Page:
According to an unconfirmed report, one of the principal rebel leaders – Abdel Krim, known as “Kojak”, second in command of the Ansar Dine movement – died in the fighting on Saturday.
President Hollande said in a brief television address on Friday that he had deployed French forces to stop Mali from becoming an Islamist terrorist base on “Europe’s doorstep”. He announced on Saturday night that he was stepping up security within France and around French buildings abroad in anticipation of possible retaliation. Islamist groups in various countries have threatened “bitter consequences” for France after its Malian intervention and a botched attempt by French Special Forces early on Saturday to rescue a French agent held hostage in Somalia for three years.
Islamist militants in southern Somalia fought off the raid after being tipped off by local people that three helicopters had landed. One French soldier was killed. Another is missing, believed captured. The French agent, known by the code name “Denis Allex”, is believed to have been executed by his captors.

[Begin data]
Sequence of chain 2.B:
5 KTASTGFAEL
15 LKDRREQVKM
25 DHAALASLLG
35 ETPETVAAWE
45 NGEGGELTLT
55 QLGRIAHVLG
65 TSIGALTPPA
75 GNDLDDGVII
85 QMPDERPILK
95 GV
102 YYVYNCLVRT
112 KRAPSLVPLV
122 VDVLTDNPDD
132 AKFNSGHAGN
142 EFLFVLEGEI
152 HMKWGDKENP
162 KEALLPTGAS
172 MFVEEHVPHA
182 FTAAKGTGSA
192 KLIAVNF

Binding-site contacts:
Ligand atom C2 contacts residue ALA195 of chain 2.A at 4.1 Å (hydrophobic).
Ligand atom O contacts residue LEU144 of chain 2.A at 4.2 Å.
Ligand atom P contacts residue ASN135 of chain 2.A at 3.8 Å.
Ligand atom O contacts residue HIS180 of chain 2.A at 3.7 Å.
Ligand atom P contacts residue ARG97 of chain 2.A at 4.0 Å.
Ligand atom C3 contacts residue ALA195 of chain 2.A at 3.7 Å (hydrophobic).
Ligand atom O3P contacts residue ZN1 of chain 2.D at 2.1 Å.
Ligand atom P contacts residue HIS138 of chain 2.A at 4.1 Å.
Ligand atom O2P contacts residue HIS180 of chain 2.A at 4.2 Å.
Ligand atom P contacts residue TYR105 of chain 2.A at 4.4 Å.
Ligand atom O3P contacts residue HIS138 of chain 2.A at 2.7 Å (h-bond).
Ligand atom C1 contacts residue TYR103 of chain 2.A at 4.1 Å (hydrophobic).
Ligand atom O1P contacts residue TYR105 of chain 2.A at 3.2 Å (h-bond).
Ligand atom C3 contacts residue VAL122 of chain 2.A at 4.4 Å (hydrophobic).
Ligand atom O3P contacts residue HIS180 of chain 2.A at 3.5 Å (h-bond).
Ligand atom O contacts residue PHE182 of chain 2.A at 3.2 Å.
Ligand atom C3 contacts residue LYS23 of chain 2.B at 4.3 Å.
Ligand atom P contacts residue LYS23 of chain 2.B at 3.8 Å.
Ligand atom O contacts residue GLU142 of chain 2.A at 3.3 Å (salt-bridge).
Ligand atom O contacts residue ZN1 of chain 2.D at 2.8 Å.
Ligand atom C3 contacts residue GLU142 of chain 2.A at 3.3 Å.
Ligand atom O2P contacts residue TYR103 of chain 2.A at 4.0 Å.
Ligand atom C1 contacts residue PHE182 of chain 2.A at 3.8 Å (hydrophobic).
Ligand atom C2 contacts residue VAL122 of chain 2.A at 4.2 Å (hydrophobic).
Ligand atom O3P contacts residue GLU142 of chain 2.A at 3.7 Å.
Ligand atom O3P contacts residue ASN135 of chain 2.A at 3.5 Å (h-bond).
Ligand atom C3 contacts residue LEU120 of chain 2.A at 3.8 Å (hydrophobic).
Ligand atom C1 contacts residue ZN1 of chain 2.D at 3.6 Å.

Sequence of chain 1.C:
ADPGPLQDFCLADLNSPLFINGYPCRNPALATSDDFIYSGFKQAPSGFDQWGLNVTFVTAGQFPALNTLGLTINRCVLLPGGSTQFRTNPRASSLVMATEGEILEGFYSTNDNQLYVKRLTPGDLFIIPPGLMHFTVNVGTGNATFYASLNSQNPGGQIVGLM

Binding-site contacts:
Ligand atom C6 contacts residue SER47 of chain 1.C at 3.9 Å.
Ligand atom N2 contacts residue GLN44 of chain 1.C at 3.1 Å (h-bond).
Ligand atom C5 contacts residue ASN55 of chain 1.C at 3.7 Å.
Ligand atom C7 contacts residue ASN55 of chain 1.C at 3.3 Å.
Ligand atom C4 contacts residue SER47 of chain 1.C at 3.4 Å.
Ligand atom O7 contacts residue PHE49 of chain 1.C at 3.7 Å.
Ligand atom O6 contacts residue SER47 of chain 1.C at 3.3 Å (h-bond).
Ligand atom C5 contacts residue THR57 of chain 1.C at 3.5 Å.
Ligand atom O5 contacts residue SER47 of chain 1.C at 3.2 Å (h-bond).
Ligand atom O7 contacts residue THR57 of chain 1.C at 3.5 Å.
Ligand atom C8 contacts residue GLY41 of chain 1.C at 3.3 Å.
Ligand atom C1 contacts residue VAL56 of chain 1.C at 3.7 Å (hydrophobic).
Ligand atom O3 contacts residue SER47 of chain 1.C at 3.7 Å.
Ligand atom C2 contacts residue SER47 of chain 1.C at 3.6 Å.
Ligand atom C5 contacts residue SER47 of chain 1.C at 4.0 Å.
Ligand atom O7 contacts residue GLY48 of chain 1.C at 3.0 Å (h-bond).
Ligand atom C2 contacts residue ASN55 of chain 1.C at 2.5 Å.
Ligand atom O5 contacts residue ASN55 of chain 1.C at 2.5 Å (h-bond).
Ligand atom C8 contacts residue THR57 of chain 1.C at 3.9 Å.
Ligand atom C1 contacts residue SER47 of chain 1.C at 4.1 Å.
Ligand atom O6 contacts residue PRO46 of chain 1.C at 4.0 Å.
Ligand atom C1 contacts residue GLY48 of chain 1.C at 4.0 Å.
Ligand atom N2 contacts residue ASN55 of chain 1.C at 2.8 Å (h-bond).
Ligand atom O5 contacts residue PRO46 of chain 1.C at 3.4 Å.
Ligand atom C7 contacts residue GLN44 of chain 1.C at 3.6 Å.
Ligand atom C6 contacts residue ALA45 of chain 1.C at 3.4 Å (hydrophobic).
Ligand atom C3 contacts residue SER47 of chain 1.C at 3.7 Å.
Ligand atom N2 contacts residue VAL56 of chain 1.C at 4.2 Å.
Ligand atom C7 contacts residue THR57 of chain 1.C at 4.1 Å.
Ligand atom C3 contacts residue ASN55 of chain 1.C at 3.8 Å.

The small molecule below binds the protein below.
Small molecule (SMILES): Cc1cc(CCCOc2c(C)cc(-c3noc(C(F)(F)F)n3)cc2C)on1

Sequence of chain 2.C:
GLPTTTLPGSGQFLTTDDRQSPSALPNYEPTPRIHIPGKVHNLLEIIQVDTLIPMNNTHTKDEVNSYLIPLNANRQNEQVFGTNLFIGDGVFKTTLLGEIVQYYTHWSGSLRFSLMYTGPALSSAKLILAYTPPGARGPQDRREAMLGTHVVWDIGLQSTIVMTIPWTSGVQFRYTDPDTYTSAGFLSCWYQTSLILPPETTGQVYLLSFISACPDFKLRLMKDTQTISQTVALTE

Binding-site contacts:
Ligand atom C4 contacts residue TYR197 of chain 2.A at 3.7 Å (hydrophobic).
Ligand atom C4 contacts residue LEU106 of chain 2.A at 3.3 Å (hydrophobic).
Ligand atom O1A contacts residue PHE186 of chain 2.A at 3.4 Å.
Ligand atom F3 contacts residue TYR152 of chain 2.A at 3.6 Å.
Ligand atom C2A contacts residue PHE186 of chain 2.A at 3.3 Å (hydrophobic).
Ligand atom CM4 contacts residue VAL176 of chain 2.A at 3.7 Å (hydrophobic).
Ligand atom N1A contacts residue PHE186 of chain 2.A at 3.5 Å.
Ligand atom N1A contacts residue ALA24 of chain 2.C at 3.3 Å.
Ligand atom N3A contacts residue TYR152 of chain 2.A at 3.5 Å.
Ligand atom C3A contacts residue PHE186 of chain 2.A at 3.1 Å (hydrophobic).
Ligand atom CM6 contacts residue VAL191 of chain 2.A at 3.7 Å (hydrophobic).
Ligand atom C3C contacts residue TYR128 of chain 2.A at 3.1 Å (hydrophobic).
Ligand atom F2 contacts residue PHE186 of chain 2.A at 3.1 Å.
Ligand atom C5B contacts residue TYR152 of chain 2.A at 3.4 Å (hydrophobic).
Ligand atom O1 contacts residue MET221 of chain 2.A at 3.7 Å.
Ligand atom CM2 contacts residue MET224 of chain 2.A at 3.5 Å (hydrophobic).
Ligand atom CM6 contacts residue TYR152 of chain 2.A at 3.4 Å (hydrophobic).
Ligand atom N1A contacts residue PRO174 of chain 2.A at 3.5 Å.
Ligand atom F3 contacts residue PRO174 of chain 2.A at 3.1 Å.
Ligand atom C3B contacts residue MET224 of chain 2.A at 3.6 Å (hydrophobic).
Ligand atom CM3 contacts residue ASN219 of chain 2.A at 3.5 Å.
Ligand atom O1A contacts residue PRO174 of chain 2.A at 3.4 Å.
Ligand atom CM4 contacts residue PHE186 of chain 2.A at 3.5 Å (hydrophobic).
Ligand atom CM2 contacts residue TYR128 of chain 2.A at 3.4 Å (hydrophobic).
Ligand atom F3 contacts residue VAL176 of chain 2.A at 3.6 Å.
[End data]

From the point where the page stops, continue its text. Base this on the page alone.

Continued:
The raid was assumed by many in France to have been forced by the Malian intervention 5,000 miles away. The intervention inevitably risks the lives of nine French hostages held in Africa, including six held by Islamist groups in Mali. Mr Le Drian, insisted today however that the timing of the Somali raid was fixed one month ago.
Mr Hollande’s decision to go to war has been supported across the political spectrum in France – with one exception. The former centre-right Prime Minister, Dominique de Villepin, said today that Mali could become France’s Iraq. He wrote in the Journal du Dimanche that France was failing to heed the warnings of a “decade of wars lost in Afghanistan, Iraq and Libya”.
The immediate French war aim is to halt the rebel advance and prevent the populous, southern half of Mali from falling into Islamist hands. Although 400 French soldiers are already in Mali and more on the way, most of the ground fighting has been left to government troops.
Later this year, France hopes that Nigeria, Senegal, Togo and Burkina Faso – which have offered to send 500 troops each – will help the Malian army to recapture the immense stretches of desert controlled by two Islamist rebel groups in the northern half of the country.